Author’s Note: I thought my next review was going to be of Avatar 2, but come on. You don’t need me to tell you about that. King James Cameron is the best in the world at his exact brand of go-for-broke, earnest blockbuster filmmaking. Go see it.
I did not see Disney’s newest animated feature, Strange World in theaters. Statistically speaking, neither did you. This movie, to use entertainment parlance, “died a death” at the box office. Not only was it given practically zero marketing beyond a few perfunctory TV spots, it was released on November 23rd, a mere two weeks after Black Panther: Wakanda Forever, had been entered theaters. Strange World wasn’t so much released into theaters as it was condemned to them. That said, it’s on Disney Plus now, where apparently it’s dominating the streaming service. And yet, this movie will always be remembered for being a flop at the box office, costing nearly 150 million dollars. Which is funny because it didn’t have to be this way. Heck, it’s happened before. Read on, as we talk about Strange World, which is a pretty dang good movie in its own right, and this peculiar blind spot for the Walt Disney Company.
So there’s this old story about the Walt Disney Company. Like a lot of stories in the entertainment industry, it lies somewhere between history, objective fact, and urban legend. Back in 1962, Walt Disney apparently held a movie night at his home in California where he showed the adaptation of Harper Lee’s To Kill a Mockingbird. After the movie, he lamented to his wife that “I wish I could make a picture like that.” Disney had been so successful in his chosen niche that he’d branded himself into a corner. He’d done so with a filmography that was laser-focused on light, family-friendly entertainment. 30 years, under Michael Eisner Disney’s businesses had expanded but that reputation remained. This is the height of Disney’s Renaissance. Their animated feature films are more technologically and narratively impressive than ever, and their live action distribution arm, Buena Vista, was raking in the cash through safe, adult-focused romcoms and the like. But Disney felt it was missing one crucial element. It won’t become apparent until the late 90s and early 2000’s but Disney desperately needed (or wanted, if we’re being honest) a “boy brand.” Disney movies, especially the cartoons are famously “for everyone” and in a few short years, the Disney Princess brand would dominate the pink-colored aisles of Target and Walmart. But despite their best efforts, Disney couldn’t seem to win with young men, specifically boys between the ages of like…8 and 16. Eventually, this problem would be solved when Alan Horn just decides “if you can’t beat’em, buy ’em” and makes the decision to pick up Marvel Entertainment in 2009. This was widely been regarded as a wise investment.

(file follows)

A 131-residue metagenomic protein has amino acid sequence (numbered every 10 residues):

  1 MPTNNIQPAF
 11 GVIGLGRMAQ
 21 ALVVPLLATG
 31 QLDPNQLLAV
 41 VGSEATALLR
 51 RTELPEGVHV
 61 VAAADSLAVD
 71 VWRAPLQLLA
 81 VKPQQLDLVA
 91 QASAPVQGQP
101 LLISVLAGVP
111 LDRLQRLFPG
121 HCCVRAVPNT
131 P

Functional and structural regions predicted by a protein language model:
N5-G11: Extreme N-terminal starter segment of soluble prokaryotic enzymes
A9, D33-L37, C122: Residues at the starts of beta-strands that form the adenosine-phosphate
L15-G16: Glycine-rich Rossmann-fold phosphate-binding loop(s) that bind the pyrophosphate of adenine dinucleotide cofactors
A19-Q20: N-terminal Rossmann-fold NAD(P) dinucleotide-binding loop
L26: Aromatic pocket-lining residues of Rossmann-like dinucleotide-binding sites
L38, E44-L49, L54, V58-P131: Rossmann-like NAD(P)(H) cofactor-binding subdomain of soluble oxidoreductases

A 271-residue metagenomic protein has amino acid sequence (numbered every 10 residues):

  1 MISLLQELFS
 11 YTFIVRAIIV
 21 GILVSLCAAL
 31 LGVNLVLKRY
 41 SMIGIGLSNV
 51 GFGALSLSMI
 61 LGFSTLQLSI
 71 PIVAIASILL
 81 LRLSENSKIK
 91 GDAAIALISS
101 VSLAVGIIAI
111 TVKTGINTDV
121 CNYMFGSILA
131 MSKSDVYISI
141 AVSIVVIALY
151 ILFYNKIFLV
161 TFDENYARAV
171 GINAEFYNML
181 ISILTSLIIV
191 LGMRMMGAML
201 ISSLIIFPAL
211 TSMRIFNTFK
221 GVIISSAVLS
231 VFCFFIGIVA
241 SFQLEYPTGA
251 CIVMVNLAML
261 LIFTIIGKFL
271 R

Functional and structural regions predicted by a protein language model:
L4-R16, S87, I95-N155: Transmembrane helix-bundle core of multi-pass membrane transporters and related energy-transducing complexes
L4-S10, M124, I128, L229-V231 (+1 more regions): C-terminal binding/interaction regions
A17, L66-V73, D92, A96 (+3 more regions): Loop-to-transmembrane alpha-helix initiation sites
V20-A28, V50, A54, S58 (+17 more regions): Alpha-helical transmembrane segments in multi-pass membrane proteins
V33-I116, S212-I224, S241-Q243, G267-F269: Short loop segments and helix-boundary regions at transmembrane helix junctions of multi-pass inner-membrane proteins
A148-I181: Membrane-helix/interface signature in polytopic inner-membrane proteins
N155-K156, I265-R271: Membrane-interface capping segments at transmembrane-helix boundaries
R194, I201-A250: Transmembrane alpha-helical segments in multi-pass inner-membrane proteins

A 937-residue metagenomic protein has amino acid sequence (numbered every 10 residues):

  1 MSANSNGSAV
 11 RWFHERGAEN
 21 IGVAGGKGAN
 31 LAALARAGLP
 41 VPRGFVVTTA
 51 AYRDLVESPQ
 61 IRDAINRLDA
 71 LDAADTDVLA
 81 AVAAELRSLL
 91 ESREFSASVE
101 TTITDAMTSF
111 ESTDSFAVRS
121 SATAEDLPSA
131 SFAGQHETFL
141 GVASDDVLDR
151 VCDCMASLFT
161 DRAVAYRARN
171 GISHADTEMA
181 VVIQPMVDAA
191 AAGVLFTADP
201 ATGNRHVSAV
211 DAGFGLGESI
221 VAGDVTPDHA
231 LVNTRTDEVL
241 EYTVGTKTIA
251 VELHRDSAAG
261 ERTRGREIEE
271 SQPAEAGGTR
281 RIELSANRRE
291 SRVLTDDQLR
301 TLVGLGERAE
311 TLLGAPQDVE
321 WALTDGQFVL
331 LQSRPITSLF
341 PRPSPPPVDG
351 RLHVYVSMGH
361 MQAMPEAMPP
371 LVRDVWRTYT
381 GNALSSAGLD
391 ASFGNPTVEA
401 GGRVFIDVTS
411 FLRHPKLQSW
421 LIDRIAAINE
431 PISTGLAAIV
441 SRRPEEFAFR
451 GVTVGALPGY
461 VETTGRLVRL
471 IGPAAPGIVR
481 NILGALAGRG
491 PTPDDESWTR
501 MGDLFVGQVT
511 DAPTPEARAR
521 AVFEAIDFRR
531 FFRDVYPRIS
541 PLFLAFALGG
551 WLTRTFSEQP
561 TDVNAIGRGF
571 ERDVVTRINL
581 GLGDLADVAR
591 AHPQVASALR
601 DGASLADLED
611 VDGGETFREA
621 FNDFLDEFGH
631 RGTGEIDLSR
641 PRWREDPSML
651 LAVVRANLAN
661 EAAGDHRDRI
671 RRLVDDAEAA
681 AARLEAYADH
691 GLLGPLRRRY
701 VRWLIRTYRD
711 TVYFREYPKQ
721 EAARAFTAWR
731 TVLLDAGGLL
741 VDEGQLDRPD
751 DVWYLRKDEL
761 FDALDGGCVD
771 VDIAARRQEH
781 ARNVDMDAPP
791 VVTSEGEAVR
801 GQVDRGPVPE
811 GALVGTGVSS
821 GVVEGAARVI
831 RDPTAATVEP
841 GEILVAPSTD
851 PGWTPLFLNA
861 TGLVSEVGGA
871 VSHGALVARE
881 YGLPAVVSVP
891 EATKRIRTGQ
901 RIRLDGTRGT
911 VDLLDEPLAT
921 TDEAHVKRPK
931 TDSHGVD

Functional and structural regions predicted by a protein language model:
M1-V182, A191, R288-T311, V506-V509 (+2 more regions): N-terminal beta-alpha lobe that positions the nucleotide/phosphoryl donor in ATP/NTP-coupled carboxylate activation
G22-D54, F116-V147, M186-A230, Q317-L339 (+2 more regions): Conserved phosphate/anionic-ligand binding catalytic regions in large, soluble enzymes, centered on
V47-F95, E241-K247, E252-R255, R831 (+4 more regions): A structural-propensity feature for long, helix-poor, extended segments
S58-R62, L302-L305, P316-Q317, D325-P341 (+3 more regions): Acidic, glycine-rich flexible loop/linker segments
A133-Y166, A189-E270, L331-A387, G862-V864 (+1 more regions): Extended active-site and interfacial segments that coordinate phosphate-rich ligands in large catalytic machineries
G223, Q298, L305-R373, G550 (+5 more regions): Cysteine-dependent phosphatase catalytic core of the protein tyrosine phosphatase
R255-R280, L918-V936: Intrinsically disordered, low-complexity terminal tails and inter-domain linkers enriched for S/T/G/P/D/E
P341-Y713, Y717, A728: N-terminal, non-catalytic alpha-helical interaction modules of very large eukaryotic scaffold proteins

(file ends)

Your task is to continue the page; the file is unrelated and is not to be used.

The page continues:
Amidst these efforts to get a successful “boy brand” going, Disney released two feature length animated movies that were decidedly more, well, boyish for lack of a better word. In 2001 they released Atlantis: The Lost Empire, an action-adventure film inspired by the pulp adventures of the early 20th century. It had art and character designs from the legendary comic book artist Mike Mignola. The very next year, they tried again with Treasure Planet, a science fiction adaptation of Robert Louis Stevenson’s Treasure Island, which had in turn been the part of the boy adventure books that served as inspiration for the pulp adventure writers of the early 20th century. Neither film was particularly successful at the box office, though both live on as cult classics to this day. I’m a fan of both. If you’re being charitable you could also argue that Disney’s adaptation of Edgar Rice Burrough’s Tarzan deserves a place in this discussion. Tarzan was a bit more successful on release in 1999 and even spawned the type of franchise that Disney was so desperate for. There’re a couple of direct to DVD sequels, a cartoon and even Michael Eisner’s favorite profit-driving spinoff, a Broadway musical adaptation. Fun fact: when my 8th grade class embarked on our DC/New York class trip (as all 8th graders must) we saw the Tarzan show on Broadway while it was still being workshopped. It…wasn’t great. Which more or less sums up the franchise’s reputation as a whole. The 1999 film wasn’t a failure but it is widely regarded as signaling the end of the Disney Renaissance of the 90’s. Either way, all three films lead to this odd reputation for Disney. That they were untouchable when it came to families and little girls, but they just didn’t get boys. You know, despite the fact that pitching movies based on stuff from the early 1900s is probably really quite hard. Which brings us to Strange World.